Good To Know
To Kill a Mockingbird
Introduction
Summaries
Chapter 1
Chapters 2 - 3
Chapters 4 - 6
Chapters 7 - 8
Chapters 9 - 11
Chapters 12 - 13
Chapters 14 - 15
Chapters 16 - 17
Chapters 18 - 19
Chapters 20 - 22
Chapters 23 - 25
Chapters 26 - 27
Chapters 28 - 31
Characters
Interpretation
Themes
Motifs
Symbols
Style
Context

Characters

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Othello

  • a general in the Venetian defense forces, originally from Africa
  • courageous, intelligent, experienced in warfare and respected by his troops
  • although he is confident in military matters, he is socially insecure and is both outsider and insider
    • he is different due to his origins and his life story, but has the same religion, values and patriotism to Venice as the people around him
    • his race is a constant reminder that even though he lives among Venetians, he still isn't really one of them
    • the fact that he is often called "The Moor" emphasizes that (the other figures go by their name)
    • he is skilled and triumphant at battle, but hesitant and reluctant when telling Desdemona his life story
    • his inexperience in managing love and marriage undermine his confidence which is why it is easy for Iago to manipulate Othello and drive him into jealousy
  • his life is at its peak: he is triumphant in war and in love
  • Othello himself drops hints towards his mental instability and insecurity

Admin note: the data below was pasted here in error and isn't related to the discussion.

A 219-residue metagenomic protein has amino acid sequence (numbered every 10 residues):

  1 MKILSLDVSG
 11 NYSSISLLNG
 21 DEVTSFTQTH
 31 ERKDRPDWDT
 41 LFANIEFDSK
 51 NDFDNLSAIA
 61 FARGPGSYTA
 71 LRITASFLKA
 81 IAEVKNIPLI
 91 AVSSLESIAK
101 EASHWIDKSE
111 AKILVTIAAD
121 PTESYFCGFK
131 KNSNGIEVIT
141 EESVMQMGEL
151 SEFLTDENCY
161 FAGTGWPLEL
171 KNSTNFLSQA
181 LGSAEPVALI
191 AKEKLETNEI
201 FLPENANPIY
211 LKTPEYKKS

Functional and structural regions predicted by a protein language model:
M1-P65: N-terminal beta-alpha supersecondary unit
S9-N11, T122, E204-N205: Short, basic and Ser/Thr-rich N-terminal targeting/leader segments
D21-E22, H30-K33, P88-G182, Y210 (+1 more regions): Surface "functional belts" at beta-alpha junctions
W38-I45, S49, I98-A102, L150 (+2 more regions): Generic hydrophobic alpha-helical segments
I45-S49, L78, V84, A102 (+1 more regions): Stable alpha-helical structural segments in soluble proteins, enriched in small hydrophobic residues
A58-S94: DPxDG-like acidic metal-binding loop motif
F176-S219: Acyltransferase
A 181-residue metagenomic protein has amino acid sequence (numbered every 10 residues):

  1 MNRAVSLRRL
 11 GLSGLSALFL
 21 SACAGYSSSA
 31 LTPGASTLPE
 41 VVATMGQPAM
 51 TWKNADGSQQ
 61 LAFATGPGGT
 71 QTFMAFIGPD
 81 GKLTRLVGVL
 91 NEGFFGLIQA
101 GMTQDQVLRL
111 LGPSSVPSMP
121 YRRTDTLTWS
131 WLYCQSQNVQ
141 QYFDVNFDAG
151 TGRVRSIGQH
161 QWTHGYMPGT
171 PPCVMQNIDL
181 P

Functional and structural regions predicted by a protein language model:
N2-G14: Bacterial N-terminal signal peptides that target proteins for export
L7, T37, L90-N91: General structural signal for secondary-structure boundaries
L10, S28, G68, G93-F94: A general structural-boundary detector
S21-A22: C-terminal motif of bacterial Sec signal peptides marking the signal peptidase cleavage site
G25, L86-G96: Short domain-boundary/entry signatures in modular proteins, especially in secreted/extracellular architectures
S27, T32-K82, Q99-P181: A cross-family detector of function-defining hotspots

• love puts order, peace and happiness into his mental world
    • without it, his world would erupt in chaos
    • since he believes that Desdemona's love is too good to be true, he thinks that she loves another man
    • actually, he is just waiting for his dream to come to an end (self-fulfilling prophecy)
    • Othello hides his insecurities behind his military demeanour; when Iago destroys that and exposes his fears, Othello's outer calm vanishes and his fears, desires and his violence are exposed
    • Othello cannot stand uncertainty, it drives him to destroy his sanity and every reason is eliminated

Desdemona

  • daughter of the Venetian senator Brabantio
  • secretly married to Othello
  • stereotypically pure and meek, Desdemona is also determined and self-possessed
  • the most direct and honest speaker in the play
  • convinced of herself and of her authority (when she talks to her father about her secret marriage / when she says that she has not deserved Othello striking her)